World Cup 2015: Trinidad target qualification despite financial woes

Trinidad and Tobago

While the great multi-billion dollar debate about Qatar 2022 and a winter World Cup schedule rumbles on, qualification for the upcoming women's edition of the greatest show on earth appears to take place in a parallel universe, where teams can arrive to compete without enough money for lunch.

This weekend the play-offs for the final two places for Canada 2015 begins.

For a small group of athletes from Trinidad and Tobago the long, winding and beguiling attempt to make history by representing the Caribbean at the Women's World Cup takes them to Quito, the capital of Ecuador, some 2,800 meters above sea level.

It's a notoriously difficult place to try to play football for those not used to the conditions.

Brazil
The Atahualpa Stadium, where Trinidad and Tobago will play their 2015 Women's World Cup play-off this weekend, is a tricky venue to play at because of its high-altitude location

The Atahualpa Stadium, named after an Inca prince, has proved a troublesome venue even for South America's traditional powerhouses.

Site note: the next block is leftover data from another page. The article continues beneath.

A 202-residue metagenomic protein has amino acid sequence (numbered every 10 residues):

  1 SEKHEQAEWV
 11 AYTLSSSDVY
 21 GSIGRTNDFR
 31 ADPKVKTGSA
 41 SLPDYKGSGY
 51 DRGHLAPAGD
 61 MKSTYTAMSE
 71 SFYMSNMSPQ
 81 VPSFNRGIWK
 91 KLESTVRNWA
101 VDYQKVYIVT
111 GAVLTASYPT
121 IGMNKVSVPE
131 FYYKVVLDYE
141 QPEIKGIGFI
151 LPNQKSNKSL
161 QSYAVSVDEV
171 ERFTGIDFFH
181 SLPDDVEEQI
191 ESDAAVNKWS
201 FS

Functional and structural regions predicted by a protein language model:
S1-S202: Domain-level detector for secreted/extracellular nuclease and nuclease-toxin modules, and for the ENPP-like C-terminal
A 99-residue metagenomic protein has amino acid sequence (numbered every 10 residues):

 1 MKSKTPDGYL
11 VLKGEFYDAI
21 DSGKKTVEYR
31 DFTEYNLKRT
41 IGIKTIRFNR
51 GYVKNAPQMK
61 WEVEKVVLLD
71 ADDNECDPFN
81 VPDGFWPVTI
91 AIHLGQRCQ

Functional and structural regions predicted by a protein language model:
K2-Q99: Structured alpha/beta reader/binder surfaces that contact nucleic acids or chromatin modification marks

Brazil and Argentina have suffered some notable shocks in the thin air. Fifa at one point went as far as banning international football at the highest altitudes, with president Sepp Blatter suggesting in 2007 it was "not healthy or fair."

Quito is three times higher than the tip of the tallest mountain range in Trinidad. The Trinidad and Tobago women's team are not, though, of a mind to be intimidated by challenges. Even getting this far in search of World Cup qualification they have had to demonstrate remarkable resourcefulness.

Last month they arrived in the United States for the final round of the qualification campaign without enough funds to even take care of themselves, never mind take part professionally.

Their American coach, Randy Waldrum, took to Twitter in search of assistance.

"I need HELP!" he wrote. "T&T sent a team here last night with $500 total. No equipment such as balls, no transportation from airport to hotel, nothing. I don't know how I'm going to feed these players starting at lunch! If you know of anyone in Dallas area that will help with food, etc. Please let me know asap! And I'm supposed to qualify this team for a World Cup! I have to help these players somehow...they deserve better."

The response from the football community was astounding.